Picture it: In classic black-and-white movies, including some of the later popular Hammer-era horror movies from the late-60's to early '70's and other genre movies that date much earlier, there are usually scenes of a formal reading of a will. All the relatives are gathered around anxiously with bated breath. In those movies, family members in a shadowy office or in the parlour of some palatial, european countryside estate, listen intently to the estate's attorney as he reads aloud the Last Will & Testament of the deceased. In truth, a reading of the will rarely happens in real life these days, and only actually took place many years ago on occasion.
The simple truth is that will readings are not legally required in any state. In reality, it is difficult to find more than a few examples in the past century of a formal will reading actually taking place. As an easy example, history tells us that in ancient times Julius Caesar's will was read aloud. This appears to have been done for more of a political reason than for any true legal purpose.
So Why Aren't Readings Of The Will More Commonly Done In Real Life? Movie scenes showing a small-scale public reading of a will are certainly dramatic and may help to advance the plot forward. But there are good reasons why such readings like this should not actually occur in our everyday life!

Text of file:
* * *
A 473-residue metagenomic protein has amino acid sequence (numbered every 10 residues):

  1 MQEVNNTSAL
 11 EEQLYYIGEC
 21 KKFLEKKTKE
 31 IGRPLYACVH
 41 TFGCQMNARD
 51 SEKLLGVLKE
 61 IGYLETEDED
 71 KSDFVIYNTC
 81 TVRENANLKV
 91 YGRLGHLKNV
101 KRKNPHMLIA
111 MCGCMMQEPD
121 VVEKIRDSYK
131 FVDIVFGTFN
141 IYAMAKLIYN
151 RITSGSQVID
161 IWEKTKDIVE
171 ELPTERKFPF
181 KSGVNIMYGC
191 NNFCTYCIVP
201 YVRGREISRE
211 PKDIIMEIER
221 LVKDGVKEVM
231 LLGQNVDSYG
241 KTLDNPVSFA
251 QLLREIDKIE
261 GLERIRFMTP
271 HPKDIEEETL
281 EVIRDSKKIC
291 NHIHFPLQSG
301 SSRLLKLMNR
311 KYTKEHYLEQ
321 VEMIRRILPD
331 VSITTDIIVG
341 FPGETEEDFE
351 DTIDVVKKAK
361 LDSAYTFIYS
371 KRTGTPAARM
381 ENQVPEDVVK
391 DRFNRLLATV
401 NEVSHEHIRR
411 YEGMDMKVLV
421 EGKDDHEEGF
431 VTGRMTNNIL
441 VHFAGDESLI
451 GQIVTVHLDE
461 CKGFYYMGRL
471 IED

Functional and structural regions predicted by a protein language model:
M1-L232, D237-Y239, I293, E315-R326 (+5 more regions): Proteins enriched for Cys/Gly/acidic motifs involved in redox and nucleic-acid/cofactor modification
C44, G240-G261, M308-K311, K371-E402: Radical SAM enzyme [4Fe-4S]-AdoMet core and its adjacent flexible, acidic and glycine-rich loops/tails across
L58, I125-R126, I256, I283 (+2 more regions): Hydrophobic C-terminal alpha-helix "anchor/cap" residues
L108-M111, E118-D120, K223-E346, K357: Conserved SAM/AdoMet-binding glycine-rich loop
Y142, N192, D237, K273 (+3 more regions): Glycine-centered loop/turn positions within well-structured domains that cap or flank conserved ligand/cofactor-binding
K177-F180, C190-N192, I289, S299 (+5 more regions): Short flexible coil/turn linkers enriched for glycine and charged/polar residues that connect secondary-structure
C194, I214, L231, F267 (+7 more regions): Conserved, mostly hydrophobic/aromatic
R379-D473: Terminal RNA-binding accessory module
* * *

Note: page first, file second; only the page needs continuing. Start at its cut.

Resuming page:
For one thing, a reading of a Will can be awkward and potentially be very embarrassing to those who discover on the spot that they may have been disinherited or those who received far less than they might have been expecting. That type of discovery would be uncomfortable, to say the least.
Naturally, movies often play up this fact for the purpose of entertainment. Those scenes of formal will-readings in these movies are particularly dramatic because, quite often, those who most expected to receive sizable bequests or property or assets typically received nothing, and those who expected nothing quite often received the bulk of the estate!
Another reason against doing a formal will-reading in that type of scenario is that, in real life, wills are typically filled with language that most laymen will find unclear and would require informed and careful explanation. That is not to say that readings of a Will never occur in these modern times, but they are the exception, not the rule!